A Manhattan Project for energy

Friday, May 30, 2008

In 1942, President Franklin D. Roosevelt asked Kenneth McKellar, the Tennessean who chaired the Senate Appropriations Committee, to hide two billion dollars in the appropriations bill for a secret project to win World War II.

Sen. McKellar replied, "Mr. President, just where in Tennessee do you want me to hide it?"

That place in Tennessee turned out to be Oak Ridge, one of three secret cities that became the principal sites for the Manhattan Project.?The purpose of the Manhattan Project was to end the war by finding a way to split the atom and build a bomb before Germany coulit the atom and build a bomb before Germany could. Less than three years later the first atomic bombs were dropped on Hiroshima and Nagasaki.

On Friday, May 9, I went to Oak Ridge to propose that the United States launch a new Manhattan Project: a five-year project to put America firmly on the path to clean energy independence.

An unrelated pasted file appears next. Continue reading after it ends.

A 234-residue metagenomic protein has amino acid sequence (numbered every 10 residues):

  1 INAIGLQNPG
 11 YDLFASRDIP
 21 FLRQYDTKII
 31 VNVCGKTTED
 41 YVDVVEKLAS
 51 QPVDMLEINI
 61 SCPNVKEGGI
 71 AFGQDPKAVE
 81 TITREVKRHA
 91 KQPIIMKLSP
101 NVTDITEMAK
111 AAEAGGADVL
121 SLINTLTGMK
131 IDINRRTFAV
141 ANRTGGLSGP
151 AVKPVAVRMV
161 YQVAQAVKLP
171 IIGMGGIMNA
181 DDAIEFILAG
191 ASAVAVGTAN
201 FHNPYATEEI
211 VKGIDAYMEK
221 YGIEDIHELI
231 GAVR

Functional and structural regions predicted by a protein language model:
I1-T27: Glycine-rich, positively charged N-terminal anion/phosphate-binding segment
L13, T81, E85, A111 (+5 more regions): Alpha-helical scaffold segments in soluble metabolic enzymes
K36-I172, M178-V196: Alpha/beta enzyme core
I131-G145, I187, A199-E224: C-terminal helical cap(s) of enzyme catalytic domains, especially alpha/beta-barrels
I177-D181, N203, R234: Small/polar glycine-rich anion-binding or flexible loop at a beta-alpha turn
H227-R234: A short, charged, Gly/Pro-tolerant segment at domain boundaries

Instead of ending a war, the goal will be clean energy independence -- so that we can deal with rising gasoline prices, electricity prices, clean air, climate change and national security.

By independence I do not mean that the United States would never buy oil from Mexico or Canada or Saudi Arabia. By independence I do mean that the United States could never be held hostage by any country for our energy supplies.

In 1942, many were afraid that the first country to build an atomic bomb could blackmail the rest of the world. Today, countries that supply oil and natural gas can blackmail the rest of the world.

The Manhattan Project in 1942 was in a response to an overwhelming challenge -- the prospect that Germany would build the bomb before America did. Today's overwhelming challenge is the need to discover ways to satisfy the human demand and use of energy in an environmentally satisfactory and affordable way so that we are not overly dependent on overseas sources.

This year Americans will pay nearly $500 billion overseas for oil -- that's $1,600 for each one of us -- some of it to nations that are trying to kill us by bankrolling terrorists. That weakens our dollar. It is half our trade deficit. It is forcing gasoline prices toward $4 a gallon and crushing family budgets.

Then there are the environmental consequences.

If worldwide energy usage continues to grow as projected and fossil fuels continue to supply over 80 percent of that energy, humans would inject as much CO2 into the air from fossil fuel burning between 2000 and 2030 as they did between 1850 and 2000.

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